Coalition expected to survive draft for haredim

Yisrael Beytenu’s Liberman says he will vote against Ya’alon-Plesner bill but not quit gov’t.

July 10, 2012 00:44
4 minute read.
Orthodox man talks with soldiers.

Orthodox man talks with soldiers. (photo credit: Marc Israel Sellem)

Prime Minister Binyamin Netanyahu will succeed in passing the proposal being drafted to equalize the burden of IDF service while keeping his 94-MK coalition intact, coalition chairman Ze’ev Elkin told reporters at the Knesset Monday.

United Torah Judaism has threatened to leave the coalition over the issue, and Shas has expressed similar thoughts.

Be the first to know - Join our Facebook page.

They are waiting to see what will be in the final bill drafted by Strategic Affairs Minister Moshe Ya’alon and Kadima MK Yohanan Plesner, which is expected to be completed by Wednesday night and brought to a vote in the cabinet Sunday.

The legislation is scheduled to have its first reading in the Knesset on Monday and its final readings by the end of the month.

“I don’t expect problems passing it,” Elkin said. “UTJ and Shas are sending messages to us not to count on them leaving, because they don’t want Kadima taking their portfolios.

UTJ has a real case to justify leaving the coalition, because the agreement not to change the status quo on matters of religion and state has been violated – but if UTJ or Shas leave, they are making a mistake, because we will have a secular coalition.”

MK Moshe Gafni (UTJ) gave a thunderous speech in the Knesset plenum Monday night, inveighing against what he called Netanyahu’s “populist” appeasement of those campaigning for IDF draft reform in order to recruit haredi yeshiva students into the army.

“Prime ministers [in the past] recognized the value of Torah study – that without yeshivot there would be no Jewish people,” Gafni said. “We don’t have a prime minister who would thump the table and say ‘there is a Jewish people, there is a State of Israel, there are different communities, there is faith, there is a compass, there is a path and you are destroying this state for nothing but cheap populism.’”

Gafni also railed against Kadima in general and Plesner in particular, who led the Keshev Committee that formulated the proposals for draft reform that will form the basis of the new legislation.

“Along comes some young Kadima MK who wants to do well in the primaries, has got nothing really to talk about, and so leads the line that we need to treat yeshiva students like criminals, like they are committing criminal activities,” he said. “Nothing like this has happened to the Jewish people, that Torah study should be criminalized, since the days of Romans.”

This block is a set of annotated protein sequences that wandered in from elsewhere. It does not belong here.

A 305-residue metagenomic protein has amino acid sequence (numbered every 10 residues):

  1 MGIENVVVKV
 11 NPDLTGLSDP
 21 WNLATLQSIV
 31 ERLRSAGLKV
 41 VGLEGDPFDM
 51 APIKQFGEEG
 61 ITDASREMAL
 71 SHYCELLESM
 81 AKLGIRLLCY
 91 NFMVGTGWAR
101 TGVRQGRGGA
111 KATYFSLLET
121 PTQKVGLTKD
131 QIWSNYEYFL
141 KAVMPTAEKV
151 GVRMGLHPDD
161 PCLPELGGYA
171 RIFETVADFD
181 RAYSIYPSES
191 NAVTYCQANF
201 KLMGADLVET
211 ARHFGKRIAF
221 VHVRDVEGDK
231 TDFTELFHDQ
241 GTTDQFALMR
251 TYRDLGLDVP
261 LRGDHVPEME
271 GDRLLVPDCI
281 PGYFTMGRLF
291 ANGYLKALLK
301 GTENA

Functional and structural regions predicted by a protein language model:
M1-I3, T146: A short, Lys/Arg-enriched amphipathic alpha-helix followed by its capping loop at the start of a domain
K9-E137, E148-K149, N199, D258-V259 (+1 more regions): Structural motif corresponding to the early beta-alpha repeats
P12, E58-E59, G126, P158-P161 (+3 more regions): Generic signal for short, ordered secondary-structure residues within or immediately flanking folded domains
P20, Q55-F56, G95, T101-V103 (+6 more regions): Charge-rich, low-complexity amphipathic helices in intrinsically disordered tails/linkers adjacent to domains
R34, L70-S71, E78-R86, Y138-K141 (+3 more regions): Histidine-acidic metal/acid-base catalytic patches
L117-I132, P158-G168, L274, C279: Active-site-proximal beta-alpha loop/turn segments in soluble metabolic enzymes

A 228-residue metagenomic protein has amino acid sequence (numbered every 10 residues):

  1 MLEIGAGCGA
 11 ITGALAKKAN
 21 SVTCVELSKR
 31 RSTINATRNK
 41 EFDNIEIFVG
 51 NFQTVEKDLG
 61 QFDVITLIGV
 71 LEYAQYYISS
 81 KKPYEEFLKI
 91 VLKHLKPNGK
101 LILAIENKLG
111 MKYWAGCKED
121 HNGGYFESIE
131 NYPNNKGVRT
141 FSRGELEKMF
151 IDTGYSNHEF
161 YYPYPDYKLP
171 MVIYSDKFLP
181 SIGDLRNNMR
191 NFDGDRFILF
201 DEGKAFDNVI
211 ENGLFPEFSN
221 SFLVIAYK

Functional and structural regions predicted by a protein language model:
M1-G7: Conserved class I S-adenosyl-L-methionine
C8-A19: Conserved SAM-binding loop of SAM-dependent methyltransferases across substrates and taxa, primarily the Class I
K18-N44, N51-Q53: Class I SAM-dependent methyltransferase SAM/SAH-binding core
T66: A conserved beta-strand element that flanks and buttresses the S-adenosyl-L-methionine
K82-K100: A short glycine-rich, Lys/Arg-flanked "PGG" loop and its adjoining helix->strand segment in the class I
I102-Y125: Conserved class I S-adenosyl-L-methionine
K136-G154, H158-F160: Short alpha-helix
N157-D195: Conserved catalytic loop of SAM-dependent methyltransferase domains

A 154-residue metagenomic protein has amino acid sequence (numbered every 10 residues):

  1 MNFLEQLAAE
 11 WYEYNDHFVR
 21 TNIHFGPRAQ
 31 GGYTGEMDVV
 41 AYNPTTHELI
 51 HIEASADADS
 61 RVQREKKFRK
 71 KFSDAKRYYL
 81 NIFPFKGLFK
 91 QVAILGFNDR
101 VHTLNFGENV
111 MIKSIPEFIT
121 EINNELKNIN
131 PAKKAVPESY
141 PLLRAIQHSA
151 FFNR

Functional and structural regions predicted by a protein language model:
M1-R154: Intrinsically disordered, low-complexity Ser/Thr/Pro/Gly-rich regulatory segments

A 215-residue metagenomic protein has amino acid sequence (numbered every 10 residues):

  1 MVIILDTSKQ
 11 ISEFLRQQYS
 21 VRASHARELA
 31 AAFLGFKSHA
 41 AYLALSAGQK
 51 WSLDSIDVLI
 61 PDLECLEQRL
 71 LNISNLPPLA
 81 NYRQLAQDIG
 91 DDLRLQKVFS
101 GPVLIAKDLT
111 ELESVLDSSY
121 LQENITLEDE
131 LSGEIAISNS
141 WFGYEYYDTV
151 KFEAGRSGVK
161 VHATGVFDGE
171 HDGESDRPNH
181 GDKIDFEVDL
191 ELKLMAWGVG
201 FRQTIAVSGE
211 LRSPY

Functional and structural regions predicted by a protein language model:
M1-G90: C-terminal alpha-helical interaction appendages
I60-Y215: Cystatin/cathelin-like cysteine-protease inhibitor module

Gafni warned that the personal financial sanctions against yeshiva students refusing to perform national service, which are a central part of the Plesner recommendations, would lead to less haredi recruits not more, and said that if these kind of measures are taken then “we will call on even those who are willing to serve not to do so.” But, he added that if the process was conducted with agreement then solutions could be found.

Elkin said he expected support for the bill from Kadima’s 28 MKs, Likud’s 27, the five Independence MKs and the three legislators of Habayit Hayehudi. He said there might be a problem with the Kadima rebels but he hopes to balance them out by obtaining the support of the National Union faction.

The coalition chairman downplayed a threat issued Monday by Foreign Minister Avigdor Liberman to have Yisrael Beytenu’s 15 MKs vote against the proposal, saying that there was “nothing new” in the threat and that he was not counting on the party’s votes.

Liberman said at the start of Yisrael Beytenu’s faction meeting at the Knesset that if the Ya’alon-Plesner bill does not call for all 18-year-olds in Israel to be drafted, his party would present its own bill next week.

“We gave the Plesner committee a chance,” Liberman said. “We hope coalition discipline will not be enforced. All 15 of our MKs will vote against any proposal without an obligation to serve at 18, even if it is a proposal of the government.”

The foreign minister said he was also upset about the Ya’alon-Plesner bill not being tough on Arabs, because it would only gradually draft them to national service and not immediately. He said having 18-yearold Arabs perform national service in schools and the police and fire departments would help the teenagers just as much as it would help the country.

“I will say clearly that I don’t intend to leave the coalition,” Liberman said. “I know this will disappoint people in the Knesset and the press who hope we will make portfolios available.”

Kadima leader Shaul Mofaz told Channel 10 that there was no reason for his party to leave the coalition anymore. He said Kadima could return to the opposition if the recommendations of the committee headed by Plesner do not pass, but he said he did not expect that to happen.

Related Content

Prime Minister Benjamin Netanyahu
August 31, 2014
Prime minister to Channel 1: I’ll be running again in next election

By Gil Stern Stern HOFFMAN